Data Residency – Is it The Next Big Thing? 

animated book cover data residency

Data Residency – Is it The Next Big Thing?

Where does your data live? 

One of the things that many companies, do not spend much time on is determining the data residency requirements by which they must abide. With a global customer base, the assumption is that their customer’s data can be stored wherever the office that is doing the collection is located. 

This could not be further from reality and could cost your company significant money in government sanctions. As seen in the last two years, US companies are facing large fines by EU Data Protection Authorities for violating GDPR regarding everything from data transfers to website analytics data to website cookies. 

As 2022 begins, Data Residency is going to become an especially critical issue for companies with global interests. 

animated book cover data residency

Global Data Residency Changes

The biggest issue coming in 2022 is that more countries will require companies to establish Data Residency within the country of operation. Aside from the EU, countries like China, Brazil, and Russia have enacted new laws with stricter Data Residency requirements. According to the UN, 133 countries have Data Protection regulations in place with another twenty working on draft legislation.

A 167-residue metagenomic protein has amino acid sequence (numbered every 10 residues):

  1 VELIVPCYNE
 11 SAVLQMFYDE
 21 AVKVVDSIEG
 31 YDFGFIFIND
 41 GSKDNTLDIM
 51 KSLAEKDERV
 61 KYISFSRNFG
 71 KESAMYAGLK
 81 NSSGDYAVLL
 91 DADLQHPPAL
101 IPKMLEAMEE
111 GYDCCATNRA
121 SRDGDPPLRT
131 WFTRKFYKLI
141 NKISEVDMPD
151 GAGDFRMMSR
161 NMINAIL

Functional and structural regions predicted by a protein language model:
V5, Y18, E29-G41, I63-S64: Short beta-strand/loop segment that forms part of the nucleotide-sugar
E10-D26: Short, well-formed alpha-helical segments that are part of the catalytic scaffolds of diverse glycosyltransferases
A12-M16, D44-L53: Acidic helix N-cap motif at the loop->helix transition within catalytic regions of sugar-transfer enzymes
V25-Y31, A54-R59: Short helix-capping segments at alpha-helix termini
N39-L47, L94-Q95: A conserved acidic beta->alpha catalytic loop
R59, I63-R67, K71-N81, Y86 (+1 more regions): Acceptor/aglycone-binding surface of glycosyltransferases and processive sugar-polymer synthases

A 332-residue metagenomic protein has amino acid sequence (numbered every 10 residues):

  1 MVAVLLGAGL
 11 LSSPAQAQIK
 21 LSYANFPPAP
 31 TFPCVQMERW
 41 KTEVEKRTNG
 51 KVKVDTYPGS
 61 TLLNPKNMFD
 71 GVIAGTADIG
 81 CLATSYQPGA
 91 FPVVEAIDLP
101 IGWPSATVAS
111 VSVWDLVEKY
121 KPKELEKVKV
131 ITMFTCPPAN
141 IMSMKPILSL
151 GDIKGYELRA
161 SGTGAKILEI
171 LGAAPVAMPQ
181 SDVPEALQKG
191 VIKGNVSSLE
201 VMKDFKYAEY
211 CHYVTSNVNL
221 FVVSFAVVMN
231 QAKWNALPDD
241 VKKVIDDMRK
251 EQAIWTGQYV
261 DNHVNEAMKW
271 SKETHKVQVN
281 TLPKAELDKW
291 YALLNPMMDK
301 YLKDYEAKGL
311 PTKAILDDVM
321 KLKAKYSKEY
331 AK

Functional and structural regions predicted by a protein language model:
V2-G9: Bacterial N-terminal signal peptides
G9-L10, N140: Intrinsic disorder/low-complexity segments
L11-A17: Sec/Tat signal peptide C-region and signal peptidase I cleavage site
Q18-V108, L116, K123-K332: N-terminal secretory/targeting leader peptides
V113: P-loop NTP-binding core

What Does This Mean? 

If you are a company that operates globally, the simplest solution is to set up local servers or work with cloud providers that provide Data Residency support. If an organization has a physical presence within a country with strict Data Residency rules, on-premise data storage may need to be a consideration, although there are substantial financial and logistical complications with this. 

Residency as a service (Raas) is speculated by some to be an emerging industry, especially with the number and complexity of Data Protection regulations around the world. 

CISOs and DPOs are going to have to devote more focus to where their operations are and what the Data Residency regulations are within those jurisdictions. 

What do you think?

Do you have experience in data residency in a professional capacity, and if so, what can you share based on this experience?

Where do you think the biggest challenges will comes from and why?

If you have thoughts on any of these questions or other relevant and related ones, please leave a comment in the comment section below. Please note to keep our environment clean and free of advertisments of any kind, comments may not include external links, citing company names to promote them, or the like.

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